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"If America is ever going to get out of its current economic decline, it is going to have to grow its way out. Coolidge and Mellon are showing the way.” — The American Spectator, April 2013
The American Spectator has named Calvin Coolidge its “Man of the Year” for 2013. In the most recent issue of the monthly periodical, President Calvin Coolidge graces the cover. Inside the issue, editor-in-chief R. Emmett Tyrrell Jr. emphasizes that the lessons to be learned from Coolidge’s time in office are just as relevant today as they were in the 1920s. Amity Shlaes's New York Times best-selling biography, “Coolidge,” Tyrrell writes, "should be read as a textbook for solving the grave problems now facing America."
Coolidge’s plan for the federal government included two major pillars: 1) cutting federal budgets and 2) cutting marginal tax rates on individuals and businesses. In her book, Shlaes documents that when an admirer in South Africa sent two lion cubs to the president, Coolidge named them Budget Bureau and Tax Reduction to emphasize the linked approach.
Determined to make austerity permanent, Coolidge deepened cuts even in politically sensitive areas such as veterans assistance and public works. He had the courage and discipline to veto bills he saw unfit, once telling his father, “It is much more important to kill bad bills than to pass good ones." Coolidge’s foremost focus was the health of the economy, and he believed that a flourishing private sector could better serve the well-being of his constituents than a loose-spending, large government bureaucracy could. However, as Shlaes has written in the Wall Street Journal, the president also understood that ambitious budget cuts would only “be accepted if he could align them with ambitious tax cuts.”
President Coolidge and Secretary of the Treasury Andrew Mellon realized that by cutting tax rates, they could actually increase revenue. They subscribed to a theory that has since been explained by the Laffer Curve. According to the Laffer Curve, a government will raise the same amount of revenue with a 100% tax rate as it will raise with a 0% tax rate (that is, no revenue at all). The sweet spot, obviously, is somewhere between these two extremes. Coolidge and Mellon cut the top income tax rate from 70% to 25% (3 percentage points lower than even Reagan’s tax cuts achieved). The private sector responded favorably to the lower tax burden, using capital to expand production and hire more workers. As the income of businesses and individuals surged, the revenue that came back into the government climbed to levels previously unattainable under higher tax rates.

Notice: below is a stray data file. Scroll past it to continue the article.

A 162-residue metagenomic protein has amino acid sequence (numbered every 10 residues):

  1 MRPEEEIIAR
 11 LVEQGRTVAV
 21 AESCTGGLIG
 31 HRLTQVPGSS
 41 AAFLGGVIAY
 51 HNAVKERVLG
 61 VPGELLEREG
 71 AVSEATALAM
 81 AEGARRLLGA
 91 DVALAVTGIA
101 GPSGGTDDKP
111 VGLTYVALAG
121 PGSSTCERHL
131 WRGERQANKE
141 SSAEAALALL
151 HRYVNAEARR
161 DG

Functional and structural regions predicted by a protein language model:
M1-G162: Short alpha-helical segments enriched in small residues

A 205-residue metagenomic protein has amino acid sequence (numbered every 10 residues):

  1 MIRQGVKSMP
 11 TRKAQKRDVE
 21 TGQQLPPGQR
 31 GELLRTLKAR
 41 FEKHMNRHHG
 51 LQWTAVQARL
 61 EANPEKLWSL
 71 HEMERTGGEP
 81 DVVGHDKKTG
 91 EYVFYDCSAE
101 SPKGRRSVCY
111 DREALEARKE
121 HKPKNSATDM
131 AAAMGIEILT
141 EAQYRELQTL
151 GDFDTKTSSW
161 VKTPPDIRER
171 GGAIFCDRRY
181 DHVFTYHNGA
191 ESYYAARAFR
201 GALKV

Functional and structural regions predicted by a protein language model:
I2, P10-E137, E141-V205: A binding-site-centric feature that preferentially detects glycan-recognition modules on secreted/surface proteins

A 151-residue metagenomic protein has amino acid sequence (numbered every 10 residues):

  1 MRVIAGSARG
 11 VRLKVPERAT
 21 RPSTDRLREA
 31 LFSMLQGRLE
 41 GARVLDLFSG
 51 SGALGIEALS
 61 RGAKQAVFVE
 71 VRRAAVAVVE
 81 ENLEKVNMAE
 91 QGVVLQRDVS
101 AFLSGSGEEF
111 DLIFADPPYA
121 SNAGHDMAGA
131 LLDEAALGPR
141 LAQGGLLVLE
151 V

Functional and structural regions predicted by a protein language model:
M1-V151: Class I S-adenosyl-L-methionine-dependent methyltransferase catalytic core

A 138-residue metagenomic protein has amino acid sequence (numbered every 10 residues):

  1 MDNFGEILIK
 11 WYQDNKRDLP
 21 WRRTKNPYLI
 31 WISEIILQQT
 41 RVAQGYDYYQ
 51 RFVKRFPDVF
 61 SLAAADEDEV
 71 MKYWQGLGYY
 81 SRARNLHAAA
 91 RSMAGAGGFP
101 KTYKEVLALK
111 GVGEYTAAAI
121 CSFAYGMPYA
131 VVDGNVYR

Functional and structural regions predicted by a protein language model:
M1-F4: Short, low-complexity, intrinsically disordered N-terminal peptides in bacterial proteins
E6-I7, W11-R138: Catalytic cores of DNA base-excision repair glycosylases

With proper incentives and a smaller government presence in the economy, Coolidge oversaw a period of tremendous economic growth. The American economy grew at an average annual rate of around 4% per year, in real terms, under Coolidge’s watch. In July 1921, 5.7 million Americans were unemployed. By the time Coolidge left office, this number stood below 1.8 million. Coolidge reduced the national debt from $28 billion to $18 billion. By comparison, the current national debt stands at over $16.8 trillion (in 2013 dollars).
Thanks to Shlaes’s efforts, Coolidge’s message has re-entered the public consciousness. At the Bush Institute, we believe that policies similar to those undertaken by Coolidge can facilitate 4% economic growth in America. We hope the lessons of the Coolidge presidency are not forgotten.
“Coolidge” by Amity Shlaes can be purchased here.
The April 2013 issue of The American Spectator can be found here.
Nicholas Saliba is a consultant for the George W. Bush Institute and a Fellow with the Maguire Energy Institute in the Cox School of Business at Southern Methodist University in Dallas, Texas. He graduated Magna Cum Laude with Honors from Southern Methodist University in May 2014, receiving a B.B.A. in Finance, B.S. in Economics with Financial Applications, and B.A. in Public Policy. He also received minors in History and Political Science, along with a concentration in Energy Management.
Mr. Saliba has been a writer and researcher for the 4% Growth Project, the North America Scorecard Project, and the North America Working Groups of the George W. Bush Institute. He has co-authored numerous studies, and spoken on issues pertaining to finance, economics, and public policy in the energy sector. In 2013, Mr. Saliba was the co-author of the book "The Energy Logjam: Removing Regulatory Obstacles to Fuel the Economy," published by the George W. Bush Institute. Additionally, he has consulted on issues pertaining to energy, economics, and public policy for organizations including Consumer Energy Alliance, Texas Education Service Centers, D Magazine, Bracewell & Giuliani LLP, the Ohio Oil & Gas Association, and Energy Future Holdings.
Mr. Saliba is a member of Delta Sigma Pi Professional Business Fraternity, Omicron Delta Epsilon International Honor Society in Economics, and Phi Beta Kappa.
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